People driving change
Our heroes include the men, women and children who are affected by cancer and those who sadly have lost their lives to this terrible disease.
Every day, we are inspired by our heroes. People who:
- lead by example
- change minds and lives
- raise lifesaving funds for world-class cancer projects
- inspire others to join us in the fight to cure cancer
They offer hopeful perspectives and the promise of a new way forward.
Be inspired by their stories
We have so many heroes - far too many to list here - but here are just some of their stories.
In memory of Conor McAuliffe
“Go little legs!” is our catch cry on tour and part of Conor McAuliffe's legacy to TDC. Conor was only 2 years old, when he was diagnosed with liver cancer. He died at the age of 3. Even during treatment, Conor would get on his bike and pedal around to his grandparents' place. When his legs wouldn’t go fast enough, he would shout “Go little legs!” Michael McAuliffe, Conor’s father, is on our RSP Grant Committee, helping to ensure that we fund the projects that will have the biggest impact on cancer. He and his wife Sally have joined us on tour as riders. Lyn and Dick Atkinson, Conor’s grandparents, are invaluable members of our support crew. Last year Dick was the oldest person on the team.
"The courage shown by Conor's family has touched us immensely at Tour de Cure. It's stories like this that inspire us to continue the work we do."
Geoff Coombes, Co-Founder Tour de Cure
Meet Professor Michelle Haber AM
Known for her world-class research into the treatment of neuroblastoma and acute lymphoblastic leukaemia in children, Michelle is a passionate advocate for Tour de Cure. She has spoken on our behalf at numerous corporate events, community functions and most recently, at our presentation to the NSW Parliament. Like us, she is passionate about leveraging research to save the lives of children with cancer. Her husband, Paul, is a keen rider and joined us for our 2013 Signature Tour, with Michelle and their daughter joining us as support crew. For this research pioneer, it was a magical experience that enabled her to see first-hand, how we promote the need for funding at a grassroots level.
"Barely 50 years ago, childhood cancer was virtually a death sentence. Through medical research the survival rates for children’s cancer are up at around nearly 80%, so it’s really one of the miracles of modern medicine."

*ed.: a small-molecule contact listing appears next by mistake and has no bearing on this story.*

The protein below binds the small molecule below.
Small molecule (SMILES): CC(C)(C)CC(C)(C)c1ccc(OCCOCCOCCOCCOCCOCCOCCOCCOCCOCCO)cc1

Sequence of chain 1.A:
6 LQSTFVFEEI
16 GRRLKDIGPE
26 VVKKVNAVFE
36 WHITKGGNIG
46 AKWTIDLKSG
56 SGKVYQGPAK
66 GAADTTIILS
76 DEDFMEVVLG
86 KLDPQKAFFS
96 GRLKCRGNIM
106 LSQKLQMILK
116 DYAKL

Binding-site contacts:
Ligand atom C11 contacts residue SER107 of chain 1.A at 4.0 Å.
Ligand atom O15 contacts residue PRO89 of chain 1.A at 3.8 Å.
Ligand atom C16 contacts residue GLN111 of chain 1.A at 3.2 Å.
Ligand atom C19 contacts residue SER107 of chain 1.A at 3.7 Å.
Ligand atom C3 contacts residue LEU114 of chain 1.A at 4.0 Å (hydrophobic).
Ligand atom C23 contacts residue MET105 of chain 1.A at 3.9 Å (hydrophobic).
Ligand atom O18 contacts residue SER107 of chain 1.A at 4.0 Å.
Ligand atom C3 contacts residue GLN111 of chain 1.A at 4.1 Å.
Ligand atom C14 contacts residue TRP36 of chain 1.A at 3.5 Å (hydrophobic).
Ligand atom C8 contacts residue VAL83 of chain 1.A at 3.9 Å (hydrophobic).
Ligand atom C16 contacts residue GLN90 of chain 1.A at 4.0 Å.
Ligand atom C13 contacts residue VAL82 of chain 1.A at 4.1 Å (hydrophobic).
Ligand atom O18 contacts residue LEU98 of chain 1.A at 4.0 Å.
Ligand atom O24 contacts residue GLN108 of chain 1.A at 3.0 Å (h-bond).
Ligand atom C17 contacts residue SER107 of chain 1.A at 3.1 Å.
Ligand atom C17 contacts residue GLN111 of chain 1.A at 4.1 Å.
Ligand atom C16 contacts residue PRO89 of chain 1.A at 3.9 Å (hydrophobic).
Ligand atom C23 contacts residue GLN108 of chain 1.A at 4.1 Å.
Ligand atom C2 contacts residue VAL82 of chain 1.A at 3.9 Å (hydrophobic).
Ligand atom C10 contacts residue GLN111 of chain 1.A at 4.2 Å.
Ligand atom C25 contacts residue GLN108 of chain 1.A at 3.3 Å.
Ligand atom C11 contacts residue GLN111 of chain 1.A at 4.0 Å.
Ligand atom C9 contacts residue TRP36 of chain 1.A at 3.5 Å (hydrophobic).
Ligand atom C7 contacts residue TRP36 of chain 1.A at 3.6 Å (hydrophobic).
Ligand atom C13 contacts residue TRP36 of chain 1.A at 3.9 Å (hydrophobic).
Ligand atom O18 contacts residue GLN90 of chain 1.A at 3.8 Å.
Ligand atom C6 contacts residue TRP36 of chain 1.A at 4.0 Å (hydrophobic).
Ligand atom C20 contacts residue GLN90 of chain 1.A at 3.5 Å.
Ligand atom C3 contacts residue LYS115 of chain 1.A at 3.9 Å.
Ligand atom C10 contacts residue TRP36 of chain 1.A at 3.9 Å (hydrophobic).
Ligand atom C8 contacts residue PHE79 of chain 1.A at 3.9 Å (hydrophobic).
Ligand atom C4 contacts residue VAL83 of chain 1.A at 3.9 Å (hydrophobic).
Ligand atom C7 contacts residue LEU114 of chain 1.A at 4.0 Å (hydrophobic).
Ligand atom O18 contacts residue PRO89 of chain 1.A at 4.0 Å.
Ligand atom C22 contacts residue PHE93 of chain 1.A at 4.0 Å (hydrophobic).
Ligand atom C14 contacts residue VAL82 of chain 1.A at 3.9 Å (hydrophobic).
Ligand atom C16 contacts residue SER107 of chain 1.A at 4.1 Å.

Professor Michelle Haber AM, Children's Cancer Institute
Meet John Rasko AO
John is a clinical hematologist, pathologist, scientist and Professor of Medicine at the Central Clinical School Centenary Institute of Cancer Medicine & Cell Biology. He has a strong track record in gene and stem cell therapy, experimental haematology and molecular biology. Funding from Tour de Cure has enabled John and his team to make substantial discoveries in the causes of different cancers. In particular, our funding has helped his team to develop a better understanding of prostate cancer, melanoma, breast and ovarian cancers, which has helped to underpin new treatments.
"I can’t over-emphasise how important the money from Tour de Cure is. It provides much-needed funding for research that we just can’t get funding for from government or other sources."
Professor John Rasko AO
Meet Don & Di Morris
When they lost their young friend Megan to lung cancer in 2009, Don and Di from Biloela in central Queensland decided it was time to make a difference and do something to find a cure for cancer. Since then, they’ve cycled to Mooloolaba, Birdsville, and as far south as Sydney to raise money for Tour de Cure, engaging their local community, friends and family in our cause. Don has even participated in a Peloton Bares All For Cancer show, going the Full Monty to drive donations! It worked because in 2016, Don and Di received the Tour de Cure Individual Fundraisers of the Year award, having raised an incredible $310,000 for cancer research. Thank you guys. You are an inspiration to us all!
“You get tired, you get sore but you just say to yourself 'This is hard work but it's not nearly as hard as what some people are going through'.”
In memory of Nathan Jones
Nathan Jones was a devoted husband, loving father of three gorgeous, young girls, Ariella, Kalita and Zahlia, and a passionate TDC rider. Sadly, Nathan passed away from stage 4 melanoma in 2016. He had a profound impact on so many people. He taught us to cherish our family, to get the most out of life and to remember to always hug our loved ones. His raw courage and determination was truly inspirational, right until the very end. As his wife Lisa said, Nathan climbed the biggest mountain – cancer – but had to stop pedalling. Cancer stole our inspirational friend. We ride for Nathan and others like him.